What’s in a name? Are you tempted by V Energy’s latest flavour?

V Not OrangeNew Zealand beverage company Frucor, manufacturer of V-Energy drinks has added a limited edition ‘V Not Orange’ flavour to its range. Just as consumer tastebuds started to move away from cold caffeinated drinks to hot beverages, V Energy needed a product to keep interest in their range during the cooler autumn and winter months.

Limited edition product releases are intended to create awareness and boost sales during quiet periods. The marketing guys at V Energy have come up with some great campaigns over the years, but had their latest campaign achieved their objective?

The smarts behind this product release is in its name, ‘V Not Orange’. Having not tried the new flavour I was curious to find out what people online were saying about the taste. Blogger Chris Jager, a self-confessed lover of V Energy drinks taste tested the product on the blog, Lifehacker. He scored the product 8 out of 10. The flavour of the drink was a combination of eating handful of jellybeans with a slight orange after taste, Jager commented.

A post on V Energy’s Facebook page on the 8th April asked fans what they thought of the new flavour generated 955 comments and over 7,000 likes. While the new flavour generated a mixed response, what was more interesting was the discussion around the name of the new product; it was a real conversation starter which most likely extended offline. To promote the new flavour V Energy is running a competition on its Facebook page, fans can win a trip to LA and weekly product prizes. Entrants must upload an image of fans photo bombing shots with the new flavour. Due to the design of the App it is hard to gauge how many people have entered the competition.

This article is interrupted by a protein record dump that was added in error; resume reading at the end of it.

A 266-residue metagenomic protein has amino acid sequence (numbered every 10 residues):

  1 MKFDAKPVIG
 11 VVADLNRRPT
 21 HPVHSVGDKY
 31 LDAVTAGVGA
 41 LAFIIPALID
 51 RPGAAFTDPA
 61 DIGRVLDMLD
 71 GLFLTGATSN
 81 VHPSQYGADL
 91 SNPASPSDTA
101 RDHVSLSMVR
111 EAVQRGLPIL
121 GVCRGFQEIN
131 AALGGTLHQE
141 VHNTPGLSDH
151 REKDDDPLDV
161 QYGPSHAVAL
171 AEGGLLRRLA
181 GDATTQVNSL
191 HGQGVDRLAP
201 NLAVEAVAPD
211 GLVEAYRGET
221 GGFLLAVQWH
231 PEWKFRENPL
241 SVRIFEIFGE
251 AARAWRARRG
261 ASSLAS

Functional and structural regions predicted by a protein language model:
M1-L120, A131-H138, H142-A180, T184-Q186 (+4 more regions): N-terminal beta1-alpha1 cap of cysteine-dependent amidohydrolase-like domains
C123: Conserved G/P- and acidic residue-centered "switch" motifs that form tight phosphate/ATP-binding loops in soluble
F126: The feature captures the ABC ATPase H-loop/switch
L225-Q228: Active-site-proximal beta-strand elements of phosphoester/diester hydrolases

Working at an online marketing agency it’s not unusual to see developers sipping on energy drinks, however I hadn’t seen anyone try the new V Energy flavour. While waiting for our food at the pub on Friday the conversation turned to if anyone had tried the new V Not Orange drink and the merits of the marketing campaign behind it (I decided to write this article based on that discussion).

No one had tried it, but the very fact that everyone was talking about it was evidence that the marketing guys at V had achieved their goal of achieving awareness. Will this translate into trialling the product is yet to been seen, but I would say 35% of V drinkers that know about the product would most likely trial the new flavour out of pure curiosity. And that would be enough to keep sales going until the appetite for cold drinks returns in spring.

What’s the difference between marketing strategies and tactics?

ImageMany newbies and experienced marketers confuse strategies for tactics. This is quite common in the digital industry, especially social media, which is full of savvy social media users, but most times they don’t see the big picture and deal with just the tactical execution.

Strategies are a subset of your business goals. Tactics are the actions taken to achieve the goals. Everything starts with the business goals, for example grow sales by 20% this financial year. These are the high level targets for the business. Strategies explain how you will achieve the goals.

Like most organisations, soft drink/ soda manufacturers would look to grow sales, but in a saturated market they would look at other food lines/ categories to achieve their goals. The ice-cream category is often used by soft drink manufacturers to broaden their sales. Ribena, a popular blackcurrant drink has released an ice-block product.

Ribena would have done their market research and understood their target market likes to keep cool in summer and ice-blocks fit that need. Research probably also told them that consumers for years had been creating their own version of Ribena ice-blocks by freezing the juice at home. In addition the ice-cream confectionary market has been growing steadily as a result of hotter and more prolonged summers.

When it came to tactics, Ribena would have most likely used a combination of television and print advertisements and social media to promote the new product. Social media is used a lot these days to launch a product, for example a simple 25 words or less competition is good way to generate interest in a new product. Once brands have built-up a good following on social media they can leverage this for product launches.

Now I’m not sure of the success of Ribena’s ice-block product, but if you want a better example check-out the blog ‘Brand Insight Blog’, John Ferguson references the famous ‘Arm & Hammer baking soda’ example.